• Multicultural

Sydney’s Tamarama Beach has a reputation for being one of the most challenging in NSW, but last week it became the scene of new beginnings as some of the state’s newest arrivals visited an Australian beach for the first time.

A group of 70 students from Randwick and Ultimo TAFE undertaking an English language course descended on Tamarama for a workshop on beach and water safety last Thursday.

It was the second such workshop of its type this year, and is viewed as an important step in connecting with migrant communities to help provide an introduction to the beach in a fun and safe environment.

“From a state perspective, it’s so important that we reach out to migrant communities and help them identify the dangers of the ocean. As Australians we sometimes fall into the trap of taking our knowledge of the ocean for granted,” said Community Education Project Officer Joanne Massey.

“From a young age we’re taught to swim between the flags or to raise a hand for help, but that’s not the case elsewhere in the world and our aim is to continue educating everyone to ensure they can enjoy the beach safely.”

The workshop was delivered by surf lifesavers from Tamarama SLSC and encompassed standard safety messages such as swimming between the red and yellow flags, how to signal for help and how to identify rip currents.

Delivered in a fun and innovative way, the program left an impact on the participants.

“We had a meeting and we learned how to save our lives when we get into trouble. It was very safe, swimming between the flags is very important,” said Farnoosh Fariba a migrant from Iran.

Syrian migrant Alan Alnseer said it was a great opportunity to learn about beach safety in a controlled environment.

“It’s the first time we’ve come to the beach here in Australia because we are so new here. It’s about learning about the dangers and all the information. I learned a lot about safe places to swim and not so safe places and letting your group know if you can’t do it,” he said.

The program was such a success due to the fact that Tamarama volunteers so willingly embrace their role, not only as lifesavers but also as ambassadors within their community.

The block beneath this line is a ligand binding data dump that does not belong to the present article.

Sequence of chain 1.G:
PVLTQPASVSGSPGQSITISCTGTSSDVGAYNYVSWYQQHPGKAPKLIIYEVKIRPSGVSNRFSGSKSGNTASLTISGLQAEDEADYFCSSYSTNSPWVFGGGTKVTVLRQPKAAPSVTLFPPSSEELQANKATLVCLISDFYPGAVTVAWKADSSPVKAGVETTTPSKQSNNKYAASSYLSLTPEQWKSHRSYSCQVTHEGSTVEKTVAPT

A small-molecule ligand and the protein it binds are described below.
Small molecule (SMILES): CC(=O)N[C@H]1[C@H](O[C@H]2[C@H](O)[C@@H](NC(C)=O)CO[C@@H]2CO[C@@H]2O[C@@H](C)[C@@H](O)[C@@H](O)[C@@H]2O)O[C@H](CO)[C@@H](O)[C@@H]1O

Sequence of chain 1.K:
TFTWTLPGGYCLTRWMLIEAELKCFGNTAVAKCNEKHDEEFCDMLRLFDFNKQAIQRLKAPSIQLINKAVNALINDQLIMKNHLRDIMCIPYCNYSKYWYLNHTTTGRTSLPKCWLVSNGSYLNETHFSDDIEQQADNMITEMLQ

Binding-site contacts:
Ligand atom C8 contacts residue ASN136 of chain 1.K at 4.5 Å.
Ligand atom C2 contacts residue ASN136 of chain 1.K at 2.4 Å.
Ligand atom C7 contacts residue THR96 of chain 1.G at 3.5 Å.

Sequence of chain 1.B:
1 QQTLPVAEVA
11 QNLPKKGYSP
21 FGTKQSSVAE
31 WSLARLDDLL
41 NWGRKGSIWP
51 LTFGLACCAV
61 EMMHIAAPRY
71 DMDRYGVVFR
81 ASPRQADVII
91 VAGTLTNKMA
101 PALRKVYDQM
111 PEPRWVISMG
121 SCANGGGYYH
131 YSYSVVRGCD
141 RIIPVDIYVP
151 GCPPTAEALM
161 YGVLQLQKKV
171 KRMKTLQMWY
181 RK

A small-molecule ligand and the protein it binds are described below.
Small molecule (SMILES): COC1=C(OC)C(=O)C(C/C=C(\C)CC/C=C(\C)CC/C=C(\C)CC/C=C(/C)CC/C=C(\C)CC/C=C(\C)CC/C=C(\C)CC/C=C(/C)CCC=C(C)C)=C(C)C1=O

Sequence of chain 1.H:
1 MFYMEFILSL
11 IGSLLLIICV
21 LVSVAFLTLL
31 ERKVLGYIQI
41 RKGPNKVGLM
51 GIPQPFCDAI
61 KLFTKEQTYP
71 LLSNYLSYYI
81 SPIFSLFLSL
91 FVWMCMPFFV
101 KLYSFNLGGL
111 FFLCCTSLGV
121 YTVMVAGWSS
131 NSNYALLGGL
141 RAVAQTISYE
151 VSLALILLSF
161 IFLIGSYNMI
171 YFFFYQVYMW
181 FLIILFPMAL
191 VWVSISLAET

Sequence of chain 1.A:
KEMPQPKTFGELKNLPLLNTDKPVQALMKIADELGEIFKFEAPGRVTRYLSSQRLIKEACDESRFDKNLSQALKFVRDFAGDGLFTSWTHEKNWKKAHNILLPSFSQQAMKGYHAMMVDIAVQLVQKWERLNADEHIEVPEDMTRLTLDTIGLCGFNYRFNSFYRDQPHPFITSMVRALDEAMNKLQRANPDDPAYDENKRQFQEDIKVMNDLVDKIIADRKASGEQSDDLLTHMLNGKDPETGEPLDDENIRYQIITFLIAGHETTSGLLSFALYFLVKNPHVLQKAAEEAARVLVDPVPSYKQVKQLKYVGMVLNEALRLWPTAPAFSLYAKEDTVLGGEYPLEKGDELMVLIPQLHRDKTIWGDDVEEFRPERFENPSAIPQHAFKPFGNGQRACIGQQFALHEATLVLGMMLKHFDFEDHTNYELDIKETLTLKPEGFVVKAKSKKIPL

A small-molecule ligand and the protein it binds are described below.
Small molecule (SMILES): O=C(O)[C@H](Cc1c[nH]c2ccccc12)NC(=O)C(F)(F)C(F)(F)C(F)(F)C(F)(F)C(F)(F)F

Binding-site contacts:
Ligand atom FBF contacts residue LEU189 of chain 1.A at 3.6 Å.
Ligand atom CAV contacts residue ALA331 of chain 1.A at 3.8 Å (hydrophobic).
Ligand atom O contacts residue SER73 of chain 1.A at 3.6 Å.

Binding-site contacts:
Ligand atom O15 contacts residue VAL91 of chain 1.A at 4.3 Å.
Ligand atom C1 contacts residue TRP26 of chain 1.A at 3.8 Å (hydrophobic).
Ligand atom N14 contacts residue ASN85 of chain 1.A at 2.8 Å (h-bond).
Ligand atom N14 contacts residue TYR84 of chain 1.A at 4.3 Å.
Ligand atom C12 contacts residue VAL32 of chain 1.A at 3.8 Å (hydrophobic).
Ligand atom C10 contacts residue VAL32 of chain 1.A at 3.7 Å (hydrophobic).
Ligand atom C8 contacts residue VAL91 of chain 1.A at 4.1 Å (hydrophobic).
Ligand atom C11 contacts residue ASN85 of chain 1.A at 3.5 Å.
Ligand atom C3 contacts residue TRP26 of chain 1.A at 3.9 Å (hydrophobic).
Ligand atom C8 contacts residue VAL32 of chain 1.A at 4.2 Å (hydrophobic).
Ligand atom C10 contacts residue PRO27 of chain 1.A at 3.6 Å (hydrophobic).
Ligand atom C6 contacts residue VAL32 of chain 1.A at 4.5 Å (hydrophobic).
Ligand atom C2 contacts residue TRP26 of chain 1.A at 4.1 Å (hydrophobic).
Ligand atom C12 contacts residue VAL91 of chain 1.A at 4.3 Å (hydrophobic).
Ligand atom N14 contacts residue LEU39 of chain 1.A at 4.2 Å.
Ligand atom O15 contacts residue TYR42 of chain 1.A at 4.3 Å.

“Tamarama has a vision and mission to be a very inclusive club, and we want our club to be a reflection of the rest of the community. The best way to do that is to extend surf education programs to new migrants,” said club president Tim Murray.

“This is our second migrant education day where we link up with the English language training programs that are offered to migrants, and work closely with TAFE to bring people down here to the club and give them the basics of beach safety.

“It’s really common here at Tama for people to get into trouble, so it’s nice to know that we’re slowly chipping away at new migrant awareness to help them be safe both in the water and on the rocks while fishing.”

There was one final announcement on the day that was warmly received by all who were present.

Tamarama has launched a scholarship of $500 encouraging anyone with swimming skills to come and join the club and train for their Bronze Medallion this season and become a surf lifesaver.

“This scholarship is targeted at those who are strong swimmers and want to become involved in the surf club. We’ve named it after the late Kirsty Bowden, a former member here, who was sadly a victim of the London Bridge terrorist attack.

“We feel as a club there’s no better way to remember her than by giving her name to this scholarship,” said Tim Murray.

Wednesday 27 September 2017

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